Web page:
• Quite an assault there Wayne but as always I welcome contributors to this blog and will try to address your points as best I can. I referred to the ‘humble ball boy’ on the basis that of all the factors to affect a football match you’d think a ball boy would be a long way down that list? I actually agree with you wholeheartedly; the ball boy – at 17yrs old – knew exactly what he was doing, perhaps under instruction from the club, and, personally, I would’ve struggled not to have booted him a good deal harder than Hazard. I don’t think he should have been anywhere near the scene in all honesty being that ball boys are supposed to retrieve a ball back into play…yet Hazard’s presence a few feet away from the rolling ball ought to have rendered his job redundant. He should have sat back and allowed Hazard to return the ball to the keeper rather than involve himself purely for self-promotion and attention. The real point of the blog was to ask whether the ball boy would’ve found himself under such subsequent scrutiny had the player involved been Luis Suarez or whether the kitchen sink would’ve been automatically thrown at the Uruguayan?

      Right, to Man Utd. Yes I am a Liverpool fan and so there is an obvious rivalry between me and Utd. But, unlike some one-eyed fans, I cannot help but begrudgingly admire the way Sir Alex has build Utd into the force that they have become….while playing some damn attractive football as well. But my point on Cantona is that, while he contributed to Utd’s early success, I don’t think he was the be all and end all that Utd fans would have you believe. There have been far more significant players in Utd’s recent history that have, in my opinion, influenced the club to a far greater extent than Cantona. Schmeichel, Steve Bruce, Dennis Irwin – the most underrated full back in EPL history, Roy Keane, Scholes, Giggs to name but a few. The sheer scale of investment enjoyed by Fergie at the start of the 1990’s coupled with that remarkable band of youngsters that came through such as Beckham, the Neville brothers etc…would, in my opinion, with Fergie’s astute management, have ensured Utd’s rise to the top regardless of Cantona’s input. And while Utd imposed themselves as the dominant force in England, I see it as no coincidence that their European performances were extremely average with Cantona in the side and that they only finally won the Champions League when he had left. Indeed, I could also point to his moderate impact at international level where once France had rid themselves of his presence they quickly won the FIFA World Cup and European Championship in quick succession.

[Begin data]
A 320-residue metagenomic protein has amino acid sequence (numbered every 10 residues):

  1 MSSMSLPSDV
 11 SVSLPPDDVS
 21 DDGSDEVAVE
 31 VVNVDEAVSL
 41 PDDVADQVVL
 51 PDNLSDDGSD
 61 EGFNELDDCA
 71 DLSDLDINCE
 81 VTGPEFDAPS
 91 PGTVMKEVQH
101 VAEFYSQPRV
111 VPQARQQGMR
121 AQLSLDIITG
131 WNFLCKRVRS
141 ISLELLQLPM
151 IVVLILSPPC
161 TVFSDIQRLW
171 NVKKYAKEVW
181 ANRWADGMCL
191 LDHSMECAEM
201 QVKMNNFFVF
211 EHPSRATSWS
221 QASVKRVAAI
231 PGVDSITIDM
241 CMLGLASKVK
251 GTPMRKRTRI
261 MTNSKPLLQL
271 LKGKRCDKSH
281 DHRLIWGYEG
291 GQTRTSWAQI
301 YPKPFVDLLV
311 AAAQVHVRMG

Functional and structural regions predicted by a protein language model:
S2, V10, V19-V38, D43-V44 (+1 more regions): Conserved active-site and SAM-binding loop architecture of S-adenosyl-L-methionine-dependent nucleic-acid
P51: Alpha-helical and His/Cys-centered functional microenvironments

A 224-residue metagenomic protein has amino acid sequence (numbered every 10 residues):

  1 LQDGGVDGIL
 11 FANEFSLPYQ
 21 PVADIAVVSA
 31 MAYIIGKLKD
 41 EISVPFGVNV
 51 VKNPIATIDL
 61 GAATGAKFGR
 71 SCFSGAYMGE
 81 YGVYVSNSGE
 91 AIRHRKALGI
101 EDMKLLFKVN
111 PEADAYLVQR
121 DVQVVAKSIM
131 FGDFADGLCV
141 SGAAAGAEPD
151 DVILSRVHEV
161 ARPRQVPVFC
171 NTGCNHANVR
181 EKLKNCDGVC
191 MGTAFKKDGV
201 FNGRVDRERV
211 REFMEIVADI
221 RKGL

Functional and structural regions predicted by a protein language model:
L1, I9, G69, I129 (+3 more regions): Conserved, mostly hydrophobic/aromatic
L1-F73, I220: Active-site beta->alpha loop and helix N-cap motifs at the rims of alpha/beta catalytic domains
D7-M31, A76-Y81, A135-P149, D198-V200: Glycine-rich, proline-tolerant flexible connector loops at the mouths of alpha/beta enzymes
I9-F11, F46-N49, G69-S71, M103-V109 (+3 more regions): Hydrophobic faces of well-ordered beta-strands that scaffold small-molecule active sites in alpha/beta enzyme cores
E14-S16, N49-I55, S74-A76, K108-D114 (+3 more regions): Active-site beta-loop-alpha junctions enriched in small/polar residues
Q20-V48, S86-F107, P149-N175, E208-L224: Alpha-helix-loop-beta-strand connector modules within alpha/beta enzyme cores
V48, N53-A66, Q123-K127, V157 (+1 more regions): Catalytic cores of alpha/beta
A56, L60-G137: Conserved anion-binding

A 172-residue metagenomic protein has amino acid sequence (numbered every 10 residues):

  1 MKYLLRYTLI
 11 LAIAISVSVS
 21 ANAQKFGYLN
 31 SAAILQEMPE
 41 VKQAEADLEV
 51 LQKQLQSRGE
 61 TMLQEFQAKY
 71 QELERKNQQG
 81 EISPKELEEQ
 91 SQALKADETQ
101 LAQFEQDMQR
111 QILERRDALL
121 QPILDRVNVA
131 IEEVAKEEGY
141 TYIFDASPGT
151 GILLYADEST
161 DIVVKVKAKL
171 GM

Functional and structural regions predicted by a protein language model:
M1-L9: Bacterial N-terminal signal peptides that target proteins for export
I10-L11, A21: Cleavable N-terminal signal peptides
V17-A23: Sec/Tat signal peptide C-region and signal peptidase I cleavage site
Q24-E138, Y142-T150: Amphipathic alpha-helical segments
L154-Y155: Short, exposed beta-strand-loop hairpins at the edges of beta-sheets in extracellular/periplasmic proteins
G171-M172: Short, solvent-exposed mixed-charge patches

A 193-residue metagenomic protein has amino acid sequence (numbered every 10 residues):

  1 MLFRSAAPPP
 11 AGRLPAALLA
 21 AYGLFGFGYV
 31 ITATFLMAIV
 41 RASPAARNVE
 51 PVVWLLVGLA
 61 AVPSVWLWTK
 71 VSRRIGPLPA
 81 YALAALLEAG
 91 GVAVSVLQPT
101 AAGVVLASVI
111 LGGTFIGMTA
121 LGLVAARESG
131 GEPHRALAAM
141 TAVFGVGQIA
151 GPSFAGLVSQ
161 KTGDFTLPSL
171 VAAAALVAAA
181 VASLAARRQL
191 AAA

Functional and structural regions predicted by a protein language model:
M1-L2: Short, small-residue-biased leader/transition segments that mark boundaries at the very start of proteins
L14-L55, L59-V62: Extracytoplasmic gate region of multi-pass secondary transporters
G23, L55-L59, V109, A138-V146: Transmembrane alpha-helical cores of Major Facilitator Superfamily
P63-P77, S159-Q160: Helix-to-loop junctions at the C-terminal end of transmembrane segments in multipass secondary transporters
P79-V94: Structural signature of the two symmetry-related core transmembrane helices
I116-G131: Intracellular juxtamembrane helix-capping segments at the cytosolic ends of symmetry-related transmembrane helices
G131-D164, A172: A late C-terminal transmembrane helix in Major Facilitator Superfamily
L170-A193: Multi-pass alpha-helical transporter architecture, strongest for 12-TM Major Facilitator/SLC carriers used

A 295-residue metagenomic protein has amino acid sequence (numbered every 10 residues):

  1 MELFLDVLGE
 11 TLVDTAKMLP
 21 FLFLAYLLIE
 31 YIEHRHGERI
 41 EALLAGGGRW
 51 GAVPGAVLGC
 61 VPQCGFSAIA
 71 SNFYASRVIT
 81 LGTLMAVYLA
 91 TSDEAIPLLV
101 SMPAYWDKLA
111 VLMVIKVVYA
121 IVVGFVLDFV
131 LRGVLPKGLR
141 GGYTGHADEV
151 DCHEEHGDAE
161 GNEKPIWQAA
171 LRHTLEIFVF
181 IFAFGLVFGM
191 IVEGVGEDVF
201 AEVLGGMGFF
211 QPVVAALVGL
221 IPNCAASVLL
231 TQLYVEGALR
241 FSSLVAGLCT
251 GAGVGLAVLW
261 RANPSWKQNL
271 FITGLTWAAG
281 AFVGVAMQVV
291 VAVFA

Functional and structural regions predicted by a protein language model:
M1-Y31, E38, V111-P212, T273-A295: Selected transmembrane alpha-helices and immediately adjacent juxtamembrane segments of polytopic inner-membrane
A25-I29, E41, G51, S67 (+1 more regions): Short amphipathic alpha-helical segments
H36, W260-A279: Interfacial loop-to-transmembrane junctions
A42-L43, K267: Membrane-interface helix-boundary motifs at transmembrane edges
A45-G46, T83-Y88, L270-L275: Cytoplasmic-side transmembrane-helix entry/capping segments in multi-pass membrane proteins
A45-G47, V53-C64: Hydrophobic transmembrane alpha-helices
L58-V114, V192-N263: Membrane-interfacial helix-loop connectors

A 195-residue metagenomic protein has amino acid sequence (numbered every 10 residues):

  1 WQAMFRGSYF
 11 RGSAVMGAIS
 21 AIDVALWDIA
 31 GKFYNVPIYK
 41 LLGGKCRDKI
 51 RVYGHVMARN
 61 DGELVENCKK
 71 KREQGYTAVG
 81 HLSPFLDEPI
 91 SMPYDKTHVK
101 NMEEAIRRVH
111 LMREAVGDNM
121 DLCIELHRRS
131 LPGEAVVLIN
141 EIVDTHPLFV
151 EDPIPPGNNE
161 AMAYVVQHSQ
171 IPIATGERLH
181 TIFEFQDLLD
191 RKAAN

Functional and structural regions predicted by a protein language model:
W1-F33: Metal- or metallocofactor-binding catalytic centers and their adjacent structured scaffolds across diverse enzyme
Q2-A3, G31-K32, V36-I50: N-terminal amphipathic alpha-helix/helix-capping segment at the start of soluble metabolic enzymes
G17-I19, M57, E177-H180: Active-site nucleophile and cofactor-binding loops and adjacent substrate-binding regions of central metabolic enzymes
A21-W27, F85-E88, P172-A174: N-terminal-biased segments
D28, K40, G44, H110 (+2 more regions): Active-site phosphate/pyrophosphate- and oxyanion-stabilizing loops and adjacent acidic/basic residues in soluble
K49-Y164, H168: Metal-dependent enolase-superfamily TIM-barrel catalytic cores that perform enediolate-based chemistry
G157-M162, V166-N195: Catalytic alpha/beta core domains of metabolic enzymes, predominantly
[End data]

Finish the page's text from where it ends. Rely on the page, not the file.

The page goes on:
But football is of course a game of opinions. I wonder, Wayne, whether you would honestly include Cantona in your Man Utd XI based on the EPL years? Off the top of my head, and without the knowledge of a Utd fan, my XI would look something like this; Schmeichel, Neville, Ferdinand, Stam, Irwin, Keane, Scholes, Beckham, Giggs, Ronaldo, Van Nistelrooy. I know I’ve left some great names out such as Bruce, Vidic and, if he carries on in this ludicrously rich vein of form, RVP, but I think that side would be a match for almost any in EPL history.